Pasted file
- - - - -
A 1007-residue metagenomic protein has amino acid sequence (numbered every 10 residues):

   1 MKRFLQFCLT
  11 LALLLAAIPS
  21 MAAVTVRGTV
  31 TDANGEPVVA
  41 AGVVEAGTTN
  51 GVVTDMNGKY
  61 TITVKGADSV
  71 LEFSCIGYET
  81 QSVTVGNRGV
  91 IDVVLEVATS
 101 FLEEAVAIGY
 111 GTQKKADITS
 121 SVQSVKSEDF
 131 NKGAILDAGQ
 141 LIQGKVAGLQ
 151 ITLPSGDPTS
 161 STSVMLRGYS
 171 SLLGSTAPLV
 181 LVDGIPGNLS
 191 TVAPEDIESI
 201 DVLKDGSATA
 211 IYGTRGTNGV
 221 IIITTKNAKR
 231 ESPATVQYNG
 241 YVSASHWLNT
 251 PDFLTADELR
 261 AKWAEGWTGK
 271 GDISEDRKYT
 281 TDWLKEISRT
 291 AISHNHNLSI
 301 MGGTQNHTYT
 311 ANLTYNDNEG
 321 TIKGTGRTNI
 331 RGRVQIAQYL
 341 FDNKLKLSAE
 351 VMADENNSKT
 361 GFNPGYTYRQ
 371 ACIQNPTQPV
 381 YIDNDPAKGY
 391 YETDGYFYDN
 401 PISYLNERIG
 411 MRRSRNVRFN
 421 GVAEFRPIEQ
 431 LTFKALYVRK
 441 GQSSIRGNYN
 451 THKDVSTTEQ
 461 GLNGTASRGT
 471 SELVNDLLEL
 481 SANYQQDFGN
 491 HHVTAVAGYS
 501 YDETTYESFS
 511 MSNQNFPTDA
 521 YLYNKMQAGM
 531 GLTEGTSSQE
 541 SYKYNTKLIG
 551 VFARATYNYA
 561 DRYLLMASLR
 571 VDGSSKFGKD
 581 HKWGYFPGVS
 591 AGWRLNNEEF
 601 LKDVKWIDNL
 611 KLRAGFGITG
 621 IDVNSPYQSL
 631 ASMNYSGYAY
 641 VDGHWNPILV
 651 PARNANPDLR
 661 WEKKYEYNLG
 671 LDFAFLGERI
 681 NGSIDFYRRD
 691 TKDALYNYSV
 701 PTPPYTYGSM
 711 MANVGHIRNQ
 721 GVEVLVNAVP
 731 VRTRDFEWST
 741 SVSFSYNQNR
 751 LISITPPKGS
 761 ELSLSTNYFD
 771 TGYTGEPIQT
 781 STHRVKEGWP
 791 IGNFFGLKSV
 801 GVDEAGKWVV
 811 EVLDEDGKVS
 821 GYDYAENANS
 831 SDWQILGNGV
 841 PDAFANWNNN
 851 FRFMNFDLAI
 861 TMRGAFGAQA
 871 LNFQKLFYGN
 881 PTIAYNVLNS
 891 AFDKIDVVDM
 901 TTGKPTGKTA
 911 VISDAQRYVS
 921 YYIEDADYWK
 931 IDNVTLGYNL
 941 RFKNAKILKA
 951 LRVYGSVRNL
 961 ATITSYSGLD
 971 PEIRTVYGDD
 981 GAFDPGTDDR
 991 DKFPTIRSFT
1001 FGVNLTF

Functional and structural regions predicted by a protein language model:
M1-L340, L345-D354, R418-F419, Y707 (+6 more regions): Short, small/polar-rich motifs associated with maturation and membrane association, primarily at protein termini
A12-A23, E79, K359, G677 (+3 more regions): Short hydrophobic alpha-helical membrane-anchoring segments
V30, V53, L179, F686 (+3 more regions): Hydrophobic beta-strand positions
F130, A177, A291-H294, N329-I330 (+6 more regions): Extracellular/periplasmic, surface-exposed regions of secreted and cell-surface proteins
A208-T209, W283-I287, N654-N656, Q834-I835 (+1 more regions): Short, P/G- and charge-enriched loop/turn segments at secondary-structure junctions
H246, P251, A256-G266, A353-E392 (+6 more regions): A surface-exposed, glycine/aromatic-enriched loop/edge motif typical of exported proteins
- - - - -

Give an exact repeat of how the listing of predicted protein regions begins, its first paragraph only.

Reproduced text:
A 1007-residue metagenomic protein has amino acid sequence (numbered every 10 residues):